This article was originally published on Middle East Eye
Two weeks on from the devastating earthquake that struck Turkey and Syria, the death toll has now surpassed 44,000, as a new slow-motion disaster unfolds across northwestern Syria, compounding the already grave humanitarian crisis. The complex emergency in this region has been exacerbated by issues such as the return of Syrian refugees from affected areas in Turkey, and the re-displacement of the already displaced.
With the threat of a much-worsened humanitarian catastrophe looming, there is a need to understand the magnitude of this failure, and to better plan and mobilise post-disaster efforts in the region. Recognising the scale of this challenge, we have five forward-looking recommendations on how to respond effectively to the tasks of relief and recovery in the affected regions, in particular northwestern Syria.
Firstly, there is an urgent need for concerted regional and international humanitarian diplomacy to unblock obstacles to humanitarian access. Since the earthquake occurred, numerous blockages have delayed and prevented the timely delivery of life-saving aid to affected communities, particularly in northwestern Syria.
Some rebel groups have blocked aid from reaching people in need, while some international aid channelled through the government in Damascus was reportedly being sold on the streets.
While the United Nations has been rightly criticised for the unacceptable delays in its emergency response, the UN possesses unmatched capacities for concerted multilateral diplomacy, which could broker a deal to allow unobstructed aid to all areas of Syria.
Secondly, it is vital that donors and agencies responding to the crisis take the time to visit northwestern Syria and genuinely listen to affected individuals and communities. This would involve reaching out to the most vulnerable groups who have been disproportionately affected by the crisis - in particular poor and internally displaced persons (IDP).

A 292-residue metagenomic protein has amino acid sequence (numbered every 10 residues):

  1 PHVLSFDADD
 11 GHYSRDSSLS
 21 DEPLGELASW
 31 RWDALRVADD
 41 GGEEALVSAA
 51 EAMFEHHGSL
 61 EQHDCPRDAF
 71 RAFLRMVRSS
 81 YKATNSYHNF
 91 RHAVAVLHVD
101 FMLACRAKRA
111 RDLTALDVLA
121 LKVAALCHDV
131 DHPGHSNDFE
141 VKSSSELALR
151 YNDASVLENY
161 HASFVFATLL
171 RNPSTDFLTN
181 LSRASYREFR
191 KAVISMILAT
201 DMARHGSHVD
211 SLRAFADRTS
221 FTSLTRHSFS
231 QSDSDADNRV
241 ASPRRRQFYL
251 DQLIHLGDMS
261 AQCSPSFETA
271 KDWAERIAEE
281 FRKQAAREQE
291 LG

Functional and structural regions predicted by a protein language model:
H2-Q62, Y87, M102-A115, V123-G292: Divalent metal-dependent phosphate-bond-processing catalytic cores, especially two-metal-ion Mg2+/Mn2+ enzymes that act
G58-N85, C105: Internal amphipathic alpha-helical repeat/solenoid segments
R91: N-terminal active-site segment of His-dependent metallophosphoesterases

Yet, as emergency response packages are finally being delivered, many of the needs and priorities of local populations are being overlooked, which follows a pattern observed in many crisis responses. One such area is the neglected issue of psychosocial support for people in a region where millions have been through 12 years of war, multiple displacements, and severe economic hardships.
Lessons from the past
Thirdly, in responding to the earthquake in Syria, lessons can be learned from other contexts where disaster has struck in a conflict zone, such as the post-tsunami response in Sri Lanka, or relief operations in protracted conflicts, such as in Myanmar and the southern Philippines.
Some key lessons include the importance of preparedness and planning to act swiftly and decisively, training local communities in hazard-prone regions to act as first responders when official rescuers are not present, and holding drills on what to do during earthquakes.
Analysts have also started to draw greater attention to how lessons from the past within the affected regions could be used to improve the emergency response in future disasters.
In Turkey, experts are calling for official investigations into what went wrong and why the building codes developed after the 1999 Izmit/Golcuk earthquake were ignored. In Syria, which barely has any earthquake standards, attention has mainly focused on what the international community and local powers should have done and should do in future instances, such as better coordination of aid delivery.
Fourthly, as the relevant authorities begin to think about reconstruction, there is a necessity to incorporate resilient technology - for earthquakes and other hazards - into rebuilding efforts to better prepare for future disasters, especially in Syria.
The devastating earthquake in Turkey and Syria highlighted the fragility of the built environment in affected areas. There is considerable anger from the populations of both countries with regards to the lack of disaster preparedness.
In Turkey, amongst many other things, questions have been raised over the possible misuse of funds from the "earthquake tax" that has been collected since the 1999 Izmit/Golcuk disaster and was earmarked to make buildings earthquake-proof. The lack of attention to disaster preparedness in construction practices has been reflected by a failure to enforce building codes, or to retrofit buildings with earthquake-resistant features, resulting in recently constructed buildings being levelled by the earthquake.
According to current estimates, the recovery timeframe for Syria is five to 10 years, and for Turkey two to three years.....